Fallen Through The Cracks – Black Artists in History: Frederick James Brown
Frederick James Brown
#FallenThroughTheCracks – Frederick James Brown was born on February 6, 1945, in Greensboro, Georgia. His family moved to Chicago and he was near the steel mills on Chicago’s Southside. There, he was exposed to the blues by musicians in the neighborhood such as #MuddyWaters and #HowlinWolf. Brown attended Chicago Vocational High School and then attended Southern Illinois University Carbondale, graduating in 1968 with a degree in Art.
In 1970, Brown moved from Chicago to New York City’s SoHo neighborhood which at the time was home to a variety of creatives. He collaborated with musicians, painters, and videographers and contributed to performing arts productions. The 2002 documentary film 120 Wooster Street depicts Frederick Brown’s loft studio, which grew to be a central gathering place for artists, musicians, writers, and dancers.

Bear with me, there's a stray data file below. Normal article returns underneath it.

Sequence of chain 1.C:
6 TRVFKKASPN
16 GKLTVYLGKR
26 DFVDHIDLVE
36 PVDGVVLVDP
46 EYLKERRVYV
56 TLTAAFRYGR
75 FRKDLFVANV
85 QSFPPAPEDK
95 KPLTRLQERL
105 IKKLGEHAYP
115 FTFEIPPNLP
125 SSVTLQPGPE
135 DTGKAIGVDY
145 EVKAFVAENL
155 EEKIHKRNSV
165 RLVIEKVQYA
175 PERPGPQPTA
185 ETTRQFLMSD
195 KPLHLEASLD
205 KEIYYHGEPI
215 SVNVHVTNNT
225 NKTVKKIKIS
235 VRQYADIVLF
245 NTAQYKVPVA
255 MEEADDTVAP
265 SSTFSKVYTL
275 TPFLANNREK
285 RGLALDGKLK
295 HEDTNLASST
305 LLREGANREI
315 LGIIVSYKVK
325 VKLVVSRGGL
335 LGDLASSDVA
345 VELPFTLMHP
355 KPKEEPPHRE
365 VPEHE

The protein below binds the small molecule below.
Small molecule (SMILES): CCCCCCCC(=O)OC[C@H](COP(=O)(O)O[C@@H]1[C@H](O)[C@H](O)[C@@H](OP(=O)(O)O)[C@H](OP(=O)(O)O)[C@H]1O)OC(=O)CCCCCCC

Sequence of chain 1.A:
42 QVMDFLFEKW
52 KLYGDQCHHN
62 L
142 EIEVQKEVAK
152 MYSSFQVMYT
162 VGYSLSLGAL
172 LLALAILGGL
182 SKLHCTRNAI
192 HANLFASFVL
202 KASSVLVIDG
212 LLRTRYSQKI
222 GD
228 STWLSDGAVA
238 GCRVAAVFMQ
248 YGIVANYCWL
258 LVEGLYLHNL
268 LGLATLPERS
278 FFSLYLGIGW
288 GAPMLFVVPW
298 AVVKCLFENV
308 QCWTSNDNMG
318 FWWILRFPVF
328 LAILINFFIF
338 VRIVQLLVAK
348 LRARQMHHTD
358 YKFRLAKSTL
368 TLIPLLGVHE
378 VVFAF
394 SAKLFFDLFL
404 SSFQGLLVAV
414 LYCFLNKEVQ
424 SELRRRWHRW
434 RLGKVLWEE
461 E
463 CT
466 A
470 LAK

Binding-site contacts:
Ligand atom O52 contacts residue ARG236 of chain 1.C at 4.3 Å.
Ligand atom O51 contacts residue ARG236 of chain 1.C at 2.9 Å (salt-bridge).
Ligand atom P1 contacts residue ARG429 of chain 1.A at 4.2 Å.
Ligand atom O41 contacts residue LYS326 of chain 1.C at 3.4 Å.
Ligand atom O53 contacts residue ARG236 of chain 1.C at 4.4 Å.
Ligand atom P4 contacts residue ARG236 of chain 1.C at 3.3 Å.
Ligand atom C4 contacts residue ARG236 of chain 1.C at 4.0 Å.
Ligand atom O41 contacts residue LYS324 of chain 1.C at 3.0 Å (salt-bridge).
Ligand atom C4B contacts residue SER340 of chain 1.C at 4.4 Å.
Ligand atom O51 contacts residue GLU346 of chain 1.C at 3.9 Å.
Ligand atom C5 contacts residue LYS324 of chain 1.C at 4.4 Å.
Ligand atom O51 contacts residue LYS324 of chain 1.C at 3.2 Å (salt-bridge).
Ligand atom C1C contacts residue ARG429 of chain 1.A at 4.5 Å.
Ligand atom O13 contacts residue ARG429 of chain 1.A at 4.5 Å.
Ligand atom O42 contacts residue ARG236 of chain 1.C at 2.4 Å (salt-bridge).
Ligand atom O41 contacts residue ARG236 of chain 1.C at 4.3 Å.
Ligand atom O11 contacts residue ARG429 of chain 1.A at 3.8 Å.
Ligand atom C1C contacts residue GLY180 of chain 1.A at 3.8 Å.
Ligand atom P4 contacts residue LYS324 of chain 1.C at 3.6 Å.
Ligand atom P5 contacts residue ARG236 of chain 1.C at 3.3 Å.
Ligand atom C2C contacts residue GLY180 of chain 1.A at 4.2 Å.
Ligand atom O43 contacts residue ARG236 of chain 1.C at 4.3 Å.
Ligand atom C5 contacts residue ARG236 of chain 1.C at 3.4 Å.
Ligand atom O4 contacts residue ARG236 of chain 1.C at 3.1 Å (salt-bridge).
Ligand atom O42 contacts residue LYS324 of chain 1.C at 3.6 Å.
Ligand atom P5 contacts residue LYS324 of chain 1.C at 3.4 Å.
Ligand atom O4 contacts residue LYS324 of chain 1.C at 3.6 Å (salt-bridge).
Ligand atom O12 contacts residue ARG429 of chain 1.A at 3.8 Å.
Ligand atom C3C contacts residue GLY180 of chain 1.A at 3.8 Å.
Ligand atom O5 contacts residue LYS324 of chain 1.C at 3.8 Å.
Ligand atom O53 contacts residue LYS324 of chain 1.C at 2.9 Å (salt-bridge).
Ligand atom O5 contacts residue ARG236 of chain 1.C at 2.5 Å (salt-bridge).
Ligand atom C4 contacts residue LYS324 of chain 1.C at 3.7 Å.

Brown taught art at the Central College of Fine Arts in Beijing in 1985 and 1987. In 1988, he had the first solo exhibition by a Western artist at the Museum of the Chinese Revolution (now the National Museum of China) in Tiananmen Square in Beijing, China exhibiting 100 pieces of artwork. His style ranges from abstract expressionism to figurative as his artwork was influenced by historical, religious, narrative, and urban themes.
In September 2008 Brown organized a symposium of artists, musicians, dancers, and poets at Cornell University on the Creative Movement of the 1970s. His work is part of the collections of the Metropolitan Museum of Art, the Smithsonian American Art Museum, and the National Portrait Gallery, as well as the Kemper Museum of Contemporary Art in Kansas City, Mo. Frederick J. Brown died on May 5th, 2012 in Scottsdale, AZ.
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